The Iranian regime is refusing to hand over the bodies of two political activists it executed barbarically on Monday to their families. Fearing an angry backlash from the Iranian people for the brutal hangings, the regime’s Ministry of Intelligence and Security (MOIS) has secretly buried the bodies of Jafar Kazemi and Mohammad Ali Haj Aqaei, according to reports, without the prior knowledge of their families. The two men have been buried near their cities of birth.
The MOIS phoned the Kazemi family after burying Mr. Jafar Kazemi’s body in Gilanvand Damavand informing them of the inhumane move after the fact.
The body of Mr. Haj Aqaei was buried by the regime’s agents in the vicinity of Esfahan. The family was made aware of the attempt as the ambulance carrying the body was heading towards Esfahan for burial.
Jaafar Kazemi, 47, had spent 11 years in prison as a political activist in the 1980s prior to his latest arrest in August 2009. Amnesty International has cited reports that he had been tortured while in detention.
Mohammad Ali Haj-Aqai, 52, had spent 7 years in prison as a political activist in the 1980s. He was last arrested in December 2009, during anti-regime protests. He was sentenced to death as ‘mohareb’ (“enemy of God”) for visiting Ashraf and participating in demonstrations.
Both dissidents were witnesses to the massacre of Iranian political prisoners in the summer of 1988.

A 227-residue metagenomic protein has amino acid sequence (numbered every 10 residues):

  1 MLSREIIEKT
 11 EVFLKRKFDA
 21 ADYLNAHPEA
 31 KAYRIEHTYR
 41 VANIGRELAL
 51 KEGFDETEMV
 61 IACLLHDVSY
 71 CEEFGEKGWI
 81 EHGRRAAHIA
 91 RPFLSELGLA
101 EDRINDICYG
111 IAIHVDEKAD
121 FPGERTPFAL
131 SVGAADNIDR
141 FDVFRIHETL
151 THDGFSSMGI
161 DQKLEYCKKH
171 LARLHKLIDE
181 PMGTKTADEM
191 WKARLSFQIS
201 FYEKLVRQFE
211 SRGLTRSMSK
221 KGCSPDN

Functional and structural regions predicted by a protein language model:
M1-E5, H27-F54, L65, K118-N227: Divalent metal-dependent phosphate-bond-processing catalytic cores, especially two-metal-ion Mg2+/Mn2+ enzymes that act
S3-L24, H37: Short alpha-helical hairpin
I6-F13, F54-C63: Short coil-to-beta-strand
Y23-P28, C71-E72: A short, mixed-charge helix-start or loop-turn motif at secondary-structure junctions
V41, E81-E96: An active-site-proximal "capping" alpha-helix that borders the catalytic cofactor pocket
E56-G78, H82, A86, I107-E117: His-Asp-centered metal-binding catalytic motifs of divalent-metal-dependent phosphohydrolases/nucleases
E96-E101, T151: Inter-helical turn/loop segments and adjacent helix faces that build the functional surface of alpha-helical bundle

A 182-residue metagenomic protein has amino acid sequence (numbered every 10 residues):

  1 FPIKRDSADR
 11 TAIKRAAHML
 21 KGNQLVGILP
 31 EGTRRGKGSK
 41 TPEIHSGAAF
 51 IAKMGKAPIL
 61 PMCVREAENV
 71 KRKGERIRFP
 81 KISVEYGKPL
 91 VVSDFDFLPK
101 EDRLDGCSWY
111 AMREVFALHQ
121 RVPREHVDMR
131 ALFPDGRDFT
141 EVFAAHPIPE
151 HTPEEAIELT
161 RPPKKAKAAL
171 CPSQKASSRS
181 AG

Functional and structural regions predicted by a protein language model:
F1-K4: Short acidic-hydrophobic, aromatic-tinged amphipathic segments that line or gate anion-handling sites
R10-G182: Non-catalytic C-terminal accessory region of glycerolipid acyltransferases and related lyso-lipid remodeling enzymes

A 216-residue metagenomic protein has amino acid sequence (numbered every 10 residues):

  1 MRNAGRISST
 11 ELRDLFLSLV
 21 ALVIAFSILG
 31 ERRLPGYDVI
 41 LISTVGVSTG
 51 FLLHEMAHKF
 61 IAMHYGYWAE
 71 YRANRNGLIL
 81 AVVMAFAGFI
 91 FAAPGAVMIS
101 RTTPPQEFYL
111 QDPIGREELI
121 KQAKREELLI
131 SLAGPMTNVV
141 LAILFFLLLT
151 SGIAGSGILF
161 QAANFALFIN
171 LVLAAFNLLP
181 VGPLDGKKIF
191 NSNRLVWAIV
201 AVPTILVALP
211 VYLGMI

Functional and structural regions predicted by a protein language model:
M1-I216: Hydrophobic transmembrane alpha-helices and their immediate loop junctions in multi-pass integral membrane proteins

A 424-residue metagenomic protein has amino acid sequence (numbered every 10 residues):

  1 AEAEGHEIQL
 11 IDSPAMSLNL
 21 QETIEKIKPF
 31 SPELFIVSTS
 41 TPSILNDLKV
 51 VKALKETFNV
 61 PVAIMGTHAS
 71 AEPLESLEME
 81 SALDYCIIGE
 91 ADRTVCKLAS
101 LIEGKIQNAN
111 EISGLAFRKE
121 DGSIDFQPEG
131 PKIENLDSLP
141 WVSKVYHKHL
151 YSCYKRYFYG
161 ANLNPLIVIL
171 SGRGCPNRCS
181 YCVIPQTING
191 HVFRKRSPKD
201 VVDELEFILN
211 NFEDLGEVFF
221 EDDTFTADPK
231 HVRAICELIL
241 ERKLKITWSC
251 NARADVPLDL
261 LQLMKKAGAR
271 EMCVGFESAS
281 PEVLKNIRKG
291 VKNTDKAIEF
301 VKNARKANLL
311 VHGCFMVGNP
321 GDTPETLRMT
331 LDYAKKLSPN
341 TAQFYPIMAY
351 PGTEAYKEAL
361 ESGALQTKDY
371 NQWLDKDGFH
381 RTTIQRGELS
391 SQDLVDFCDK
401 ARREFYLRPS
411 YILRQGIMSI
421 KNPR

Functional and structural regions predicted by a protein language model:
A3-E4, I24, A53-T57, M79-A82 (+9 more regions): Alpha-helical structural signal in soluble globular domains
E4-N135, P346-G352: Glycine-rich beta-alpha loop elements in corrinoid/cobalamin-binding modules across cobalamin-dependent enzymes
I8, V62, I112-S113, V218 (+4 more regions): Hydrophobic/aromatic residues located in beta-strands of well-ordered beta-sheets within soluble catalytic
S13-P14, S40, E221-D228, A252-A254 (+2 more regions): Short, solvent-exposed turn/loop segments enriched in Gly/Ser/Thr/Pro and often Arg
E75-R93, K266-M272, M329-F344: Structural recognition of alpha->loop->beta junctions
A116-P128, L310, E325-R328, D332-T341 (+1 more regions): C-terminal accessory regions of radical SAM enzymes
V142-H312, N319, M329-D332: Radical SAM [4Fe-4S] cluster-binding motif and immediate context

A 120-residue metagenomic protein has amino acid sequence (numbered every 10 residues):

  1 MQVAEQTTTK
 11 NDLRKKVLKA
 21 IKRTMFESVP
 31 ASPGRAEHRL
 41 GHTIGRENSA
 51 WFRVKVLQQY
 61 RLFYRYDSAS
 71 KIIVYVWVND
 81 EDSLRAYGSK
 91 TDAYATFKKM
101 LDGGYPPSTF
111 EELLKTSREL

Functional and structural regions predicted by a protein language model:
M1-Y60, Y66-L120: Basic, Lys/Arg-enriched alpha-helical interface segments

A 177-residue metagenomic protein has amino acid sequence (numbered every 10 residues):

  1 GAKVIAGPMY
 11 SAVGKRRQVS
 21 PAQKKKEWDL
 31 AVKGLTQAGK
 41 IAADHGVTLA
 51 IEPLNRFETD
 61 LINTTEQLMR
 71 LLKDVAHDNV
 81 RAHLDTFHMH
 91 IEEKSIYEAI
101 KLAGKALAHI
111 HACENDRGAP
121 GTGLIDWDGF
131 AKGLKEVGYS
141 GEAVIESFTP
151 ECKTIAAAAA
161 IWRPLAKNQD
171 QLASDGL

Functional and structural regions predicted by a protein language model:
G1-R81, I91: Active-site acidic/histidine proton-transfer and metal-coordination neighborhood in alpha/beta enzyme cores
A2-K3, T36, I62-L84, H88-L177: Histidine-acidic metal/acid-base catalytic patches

The two political prisoners were executed on Monday for visiting loved ones in Camp Ashraf, Iraq, where 3,400 members of the main Iranian opposition People’s Mojahedin Organization of Iran (PMOI/MEK) reside. They were also charged with participating in the peaceful rallies of 2009 against the regime.
Earlier reports indicated that despite the families’ repeated referrals, the Iranian regime’s agents refused to transfer the bodies fearing widespread protests at their memorial ceremonies.
On Wednesday, two brothers of Mr. Jafar Kazemi referred to the prosecutor’s office at the notorious Evin prison in Tehran to obtain his body. The regime’s agents at the prison reportedly told them in no uncertain terms that they cannot do so due to the possibility of “unrest” in the course of an independent burial ceremony.
Another report indicates that the clerical regime has threatened the families to refrain from hanging posters of the two slain PMOI supporters on their walls or entrances to their houses.
MOIS agents and the regime’s officials at the Judiciary have also sent summons to the families threatening that they must avoid holding any ceremonies in their honor with the exception of a very small gathering with only the closest relatives in attendance.
MOIS agents have been patrolling the surroundings of the two houses frequently to keep watch. Despite the suppressive measures, however, a large number of people have so far visited the families to express their condolences and to honor the memories of the two former political prisoners.
While in prison, both activists suffered physical ailments due to tortures endured during their detention at the notorious Evin Prison, but the regime denied them access to medical care.
Amnesty International issued an Urgent Action Appeal on their behalf on January 5, 2011. It said five other political prisoners are under threat of execution on charges of having contacts with the PMOI.